Baldwin, Calvin Benham
- Existence: 1902-1975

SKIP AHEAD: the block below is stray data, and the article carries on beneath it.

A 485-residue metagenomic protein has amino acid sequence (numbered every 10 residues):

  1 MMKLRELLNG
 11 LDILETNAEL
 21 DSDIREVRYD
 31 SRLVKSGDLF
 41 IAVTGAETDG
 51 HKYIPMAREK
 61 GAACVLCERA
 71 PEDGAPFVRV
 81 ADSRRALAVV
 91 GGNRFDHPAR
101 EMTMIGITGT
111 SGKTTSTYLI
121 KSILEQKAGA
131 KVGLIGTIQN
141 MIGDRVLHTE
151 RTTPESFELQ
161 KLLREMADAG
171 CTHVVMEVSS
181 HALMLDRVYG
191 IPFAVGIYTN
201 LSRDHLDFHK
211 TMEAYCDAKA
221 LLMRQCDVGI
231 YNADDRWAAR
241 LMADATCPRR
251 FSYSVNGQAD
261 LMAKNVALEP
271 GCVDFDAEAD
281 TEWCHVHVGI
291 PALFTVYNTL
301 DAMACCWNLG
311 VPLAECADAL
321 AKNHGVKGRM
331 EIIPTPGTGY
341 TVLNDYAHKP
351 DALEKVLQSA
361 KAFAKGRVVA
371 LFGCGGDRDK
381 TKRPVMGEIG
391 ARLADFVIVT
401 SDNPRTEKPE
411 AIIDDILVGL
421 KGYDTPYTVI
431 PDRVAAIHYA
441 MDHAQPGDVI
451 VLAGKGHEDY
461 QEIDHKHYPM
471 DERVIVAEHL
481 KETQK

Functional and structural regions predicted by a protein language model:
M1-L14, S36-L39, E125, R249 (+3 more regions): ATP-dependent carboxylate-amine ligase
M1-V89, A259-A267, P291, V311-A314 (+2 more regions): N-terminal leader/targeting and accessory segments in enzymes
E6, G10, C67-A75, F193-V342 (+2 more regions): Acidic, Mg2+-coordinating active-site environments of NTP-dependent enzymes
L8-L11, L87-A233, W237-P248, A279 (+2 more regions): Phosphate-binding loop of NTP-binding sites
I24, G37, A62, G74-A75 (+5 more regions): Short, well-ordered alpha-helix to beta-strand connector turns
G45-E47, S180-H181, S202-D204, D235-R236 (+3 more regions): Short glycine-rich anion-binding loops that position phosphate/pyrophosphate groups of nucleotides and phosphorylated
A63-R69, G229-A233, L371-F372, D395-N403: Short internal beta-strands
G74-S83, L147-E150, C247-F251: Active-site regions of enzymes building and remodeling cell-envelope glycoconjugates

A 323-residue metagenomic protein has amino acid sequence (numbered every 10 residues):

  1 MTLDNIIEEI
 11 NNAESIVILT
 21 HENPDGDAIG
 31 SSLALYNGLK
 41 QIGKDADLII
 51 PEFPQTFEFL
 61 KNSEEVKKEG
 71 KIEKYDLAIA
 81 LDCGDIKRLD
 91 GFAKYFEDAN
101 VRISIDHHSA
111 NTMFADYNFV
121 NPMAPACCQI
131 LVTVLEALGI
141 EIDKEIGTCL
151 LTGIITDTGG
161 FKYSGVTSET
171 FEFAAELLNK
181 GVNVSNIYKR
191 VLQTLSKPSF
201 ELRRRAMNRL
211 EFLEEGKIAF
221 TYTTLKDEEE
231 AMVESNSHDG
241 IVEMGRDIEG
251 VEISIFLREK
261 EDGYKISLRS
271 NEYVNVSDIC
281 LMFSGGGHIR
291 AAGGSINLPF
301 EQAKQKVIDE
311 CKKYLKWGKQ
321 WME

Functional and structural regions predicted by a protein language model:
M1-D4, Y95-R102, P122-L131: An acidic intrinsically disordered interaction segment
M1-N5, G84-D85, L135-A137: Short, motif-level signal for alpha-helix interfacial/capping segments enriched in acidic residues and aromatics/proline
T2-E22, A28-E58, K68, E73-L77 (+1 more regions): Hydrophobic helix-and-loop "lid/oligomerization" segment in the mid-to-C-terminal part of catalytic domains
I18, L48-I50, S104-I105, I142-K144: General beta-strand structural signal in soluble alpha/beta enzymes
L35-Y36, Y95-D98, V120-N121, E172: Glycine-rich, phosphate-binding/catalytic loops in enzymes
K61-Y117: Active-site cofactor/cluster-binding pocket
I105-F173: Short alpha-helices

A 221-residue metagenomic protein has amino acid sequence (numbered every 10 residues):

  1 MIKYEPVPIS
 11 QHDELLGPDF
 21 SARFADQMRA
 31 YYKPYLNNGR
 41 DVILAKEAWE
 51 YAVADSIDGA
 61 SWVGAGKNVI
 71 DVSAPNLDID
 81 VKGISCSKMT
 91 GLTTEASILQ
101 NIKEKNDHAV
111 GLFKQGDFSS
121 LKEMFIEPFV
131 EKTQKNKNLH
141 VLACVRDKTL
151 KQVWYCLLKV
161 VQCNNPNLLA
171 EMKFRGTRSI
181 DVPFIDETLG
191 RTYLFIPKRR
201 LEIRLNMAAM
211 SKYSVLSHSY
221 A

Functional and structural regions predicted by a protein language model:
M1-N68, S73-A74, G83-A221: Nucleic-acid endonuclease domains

Calvin Benham "Beanie" Baldwin was born on August 19, 1902, in Radford, Virginia. He attended the Virginia Polytechnical Institute from 1920 to 1923. For the next five years he worked for the Norfolk and Western Railroad. In 1929, Baldwin became the manager and owner of the Electric Sales and Service Company in East Radford, Virginia. With the advent of the New Deal, Baldwin became the assistant to the Secretary of Agriculture, Henry A. Wallace. He first worked with the Agricultural Adjustment Administration (AAA) and then for the Resettlement Administration. In 1937, the Resettlement Administration changed its name to the Farm Security Administration (FSA). In 1940, Baldwin took over the administration of the FSA. This controversial program distributed low interest loans to small farmers and encouraged cooperatives. Critics charged both the FSA and Baldwin with trying to communize American agriculture. A supporter of the New Deal's most radical programs, C.B. Baldwin favored national health insurance, guaranteed jobs for the poor, and expanded federal housing. As attacks mounted by conservative factions became more and more frequent, he left government service in 1943 to work with the Congress of Industrial Organizations' Political Action Committee (CIO-PAC). In that capacity, he worked to secure the labor vote for Roosevelt. In 1945, CIO-PAC founded the National Citizens Political Action Committee (NCPAC). It was a liberal lobby whose membership included Communists. Baldwin became its executive vice-chairman and its driving force. Increasingly critical of Truman, Baldwin's NCPAC and other liberal organizations united to form the Progressive Citizens of America (PCA). Under Baldwin's political leadership, the PCA mounted a third party presidential challenge with nominee Henry A. Wallace, under the Progressive Party banner. At Wallace's request, Baldwin resigned his position as director of the PCA in January 1948, and became the campaign manager. Although they lost the 1948 election, Baldwin credited the campaign with moving Truman politically to the left. Baldwin remained the national secretary of the Progressive Party until its dissolution in 1955. C.B. Baldwin died of cancer in 1975.